drinking chocolate, spo-dee-o-dee...

Vintage Ad #967: Nerves of Steel

After a hard day of working on the railroad, in the repair shop, or on the assembly line, isn't it nice to restimulate your nerves with a relaxing cup of cocoa?

I've been on a hot chocolate kick lately, or at least versions that aren’t just Swiss Miss in a cup. I foist the blame on Zingerman’s in Ann Arbor, where I fell for the lure of a cup of Vosges Aztec Elixir Couture Cocoa over Thanksgiving weekend. The Zingerman’s website describes it as:

Inspired by the recipes of the Aztecs. Dark chocolate, ancho and chipotle chilies, Mexican vanilla beans, cinnamon, and cornmeal to thicken. Steamed with our Calder Dairy milk and a splash of 1/2 and 1/2, this drink is silky and rich.
It packed a rich, peppery punch that felt soothing on a sunny fall weekend afternoon after gorging on the sandwich below.

#46 Stan's Canadian Hotfoot
#46 Stan's Canadian Hotfoot at Zingerman's. More details.

Locally, Soma Chocolatemaker in the Distillery District makes a mean Mayan hot chocolate. The main drawback is its richness—it’s hard to imagine drinking more than a small cup.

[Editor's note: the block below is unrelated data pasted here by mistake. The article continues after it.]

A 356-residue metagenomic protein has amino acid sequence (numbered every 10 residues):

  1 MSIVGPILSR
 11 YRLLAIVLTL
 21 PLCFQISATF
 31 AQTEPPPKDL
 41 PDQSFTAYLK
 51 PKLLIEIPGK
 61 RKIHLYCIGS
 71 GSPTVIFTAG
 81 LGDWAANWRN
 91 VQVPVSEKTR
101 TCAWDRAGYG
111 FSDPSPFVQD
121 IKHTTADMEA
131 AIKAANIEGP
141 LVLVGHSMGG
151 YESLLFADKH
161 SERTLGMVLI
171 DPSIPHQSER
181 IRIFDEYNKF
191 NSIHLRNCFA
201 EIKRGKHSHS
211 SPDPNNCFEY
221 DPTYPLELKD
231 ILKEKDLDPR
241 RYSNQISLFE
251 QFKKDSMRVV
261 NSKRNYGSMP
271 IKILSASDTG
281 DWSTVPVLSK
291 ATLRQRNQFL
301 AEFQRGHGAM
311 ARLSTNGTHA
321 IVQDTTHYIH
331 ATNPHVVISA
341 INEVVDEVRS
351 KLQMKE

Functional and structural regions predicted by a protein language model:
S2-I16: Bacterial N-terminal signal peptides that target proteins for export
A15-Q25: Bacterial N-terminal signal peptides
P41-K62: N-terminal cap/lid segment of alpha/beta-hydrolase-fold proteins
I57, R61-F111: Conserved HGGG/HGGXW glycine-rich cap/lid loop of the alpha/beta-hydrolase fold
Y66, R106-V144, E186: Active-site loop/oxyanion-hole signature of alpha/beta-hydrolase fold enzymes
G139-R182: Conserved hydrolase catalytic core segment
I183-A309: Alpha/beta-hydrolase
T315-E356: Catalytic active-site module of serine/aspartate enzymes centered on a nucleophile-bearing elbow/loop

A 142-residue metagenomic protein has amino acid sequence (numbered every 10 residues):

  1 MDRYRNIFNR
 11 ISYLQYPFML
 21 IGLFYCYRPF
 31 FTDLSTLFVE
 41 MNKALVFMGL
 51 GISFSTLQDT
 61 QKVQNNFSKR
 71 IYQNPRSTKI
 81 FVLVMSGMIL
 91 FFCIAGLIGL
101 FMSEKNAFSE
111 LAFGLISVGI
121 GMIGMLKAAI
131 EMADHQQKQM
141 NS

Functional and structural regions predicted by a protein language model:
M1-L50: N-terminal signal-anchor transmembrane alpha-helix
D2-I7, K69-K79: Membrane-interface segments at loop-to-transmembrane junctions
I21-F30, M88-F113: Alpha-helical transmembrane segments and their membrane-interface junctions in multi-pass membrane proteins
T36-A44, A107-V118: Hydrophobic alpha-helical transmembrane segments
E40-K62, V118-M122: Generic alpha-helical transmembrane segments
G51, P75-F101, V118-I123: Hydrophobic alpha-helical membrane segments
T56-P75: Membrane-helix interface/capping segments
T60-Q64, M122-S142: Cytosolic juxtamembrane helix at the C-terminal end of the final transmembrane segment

Just because the chocolate drink has “hot” in its name doesn’t mean it has to be warm. While waiting for Sarah to order a drink at a Montreal branch of Second Cup earlier this month, I glanced at a display of canned mixes near the window. Looking over the “Fffrozen hot chocolate" mix, I noticed that its ingredient list had fewer oils and multisyllabic chemicals than the other preparations. Sensing that I could use a cooling, dessert-like drink after having downed a smoked meat sandwich and fries at Schwartz’s (hmm, does my chocolate consumption coincide with ingestion of mass quantities of deli meat? Discuss.), I ordered a cup. Sarah figured I had discovered the coffee shop equivalent of my addiction to Slurpees. The first one may point in that direction (the lower count of artificial ingredients was detectable), though the slightly heavy feeling that sinks in once you've polished one off might mitigate the risk of developing a habit.

Source: The Mail and Empire, October 24, 1929

PS – For advice on how to control overstimulated nerves, check out today’s vintage ad column on Torontoist.


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